Liked by 1 person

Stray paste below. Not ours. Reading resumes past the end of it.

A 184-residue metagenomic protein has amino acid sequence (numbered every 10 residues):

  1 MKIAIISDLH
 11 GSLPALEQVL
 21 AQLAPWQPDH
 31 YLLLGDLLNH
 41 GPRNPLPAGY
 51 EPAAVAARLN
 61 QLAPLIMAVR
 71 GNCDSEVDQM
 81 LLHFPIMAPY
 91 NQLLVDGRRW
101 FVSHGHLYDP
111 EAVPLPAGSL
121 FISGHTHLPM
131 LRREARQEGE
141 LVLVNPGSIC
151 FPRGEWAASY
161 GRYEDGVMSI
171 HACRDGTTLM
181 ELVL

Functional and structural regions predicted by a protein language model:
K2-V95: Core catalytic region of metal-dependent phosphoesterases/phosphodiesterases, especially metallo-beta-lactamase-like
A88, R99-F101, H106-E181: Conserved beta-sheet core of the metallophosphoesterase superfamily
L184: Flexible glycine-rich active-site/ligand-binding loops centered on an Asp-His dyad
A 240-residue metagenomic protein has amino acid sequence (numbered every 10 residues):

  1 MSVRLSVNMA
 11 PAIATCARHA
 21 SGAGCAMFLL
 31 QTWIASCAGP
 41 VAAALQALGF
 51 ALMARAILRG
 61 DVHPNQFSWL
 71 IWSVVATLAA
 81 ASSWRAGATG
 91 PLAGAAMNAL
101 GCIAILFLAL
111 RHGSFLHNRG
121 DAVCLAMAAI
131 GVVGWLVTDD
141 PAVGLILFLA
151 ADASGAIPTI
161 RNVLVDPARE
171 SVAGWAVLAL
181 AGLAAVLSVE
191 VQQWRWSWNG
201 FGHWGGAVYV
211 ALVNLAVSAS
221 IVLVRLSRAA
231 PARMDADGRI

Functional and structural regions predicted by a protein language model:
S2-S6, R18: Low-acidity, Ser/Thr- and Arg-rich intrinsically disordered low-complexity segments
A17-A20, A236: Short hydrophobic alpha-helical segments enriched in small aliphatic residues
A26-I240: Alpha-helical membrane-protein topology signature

1. I was not for Obama Care. I was for some type of tax-payer universal healthcare because whilst not perfect by any means it did not force people into ridiculously costly health plans and benefit Big Pharma and Big Business. That said, at least something was put in place, and pre-existing was taken out, that’s a start though that’s all it was because the premiums were out of this world even for people WITH money and most people with long term mental health issues do not have any. Not every state had Medicare expansion so for someone say like myself, it meant either pay the minimum Obama Care option of $450 per month with a $10k deductable (you get NO care until you’ve paid the first 10k) or you can pay $790 a month and get a lower deductable (yay!) it’s totally unrealistic and frankly, what good is a good idea if it isn’t a good idea? I was happy for those with Medicaid I was happy for those with pre-existing but I felt the scheme was a shame. Trump et al promised an overhaul, I worried it would either terminate the good aspects or just not be enough, it was the latter, there was no big change, definitely nothing good at all so no wonder it did not pass, but let’s not forget the system is BROKEN because those of us who worked in mental health have no jobs in mental health because either you get paid $9 an hour to work or you’re told sorry you’re not part of this system or that system so you cannot work here, and for the rest of them? Well there are no mental health resources with Obama Care or without it. I just feel the bigger issue isn’t the GOP’s repeal of Obama Care because they weren’t going to repeal and leave nothing it was the fact that it should have been something different to begin with. I’ve lived in Canada I’ve lived in France, Spain, UK and America. We are falling behind because unlike nearly everyone else we don’t have some type of socialized healthcare – which means tax – not premiums. Take the business out of healthcare. But Obama didn’t. So as far as I’m concerned it’s both parties who failed us, not just the GOP. I guess me and Militant Negro will agree to disagree with you my friend because we feel that it’s bigger than the Trump Frump 😉 Not to defend him at all – just saying – the system was broken before he came along. I agree with everything else 100 percent and most of all appreciate you always being a voice for the truth and the downtrodden. One of many reasons I think you are awesome.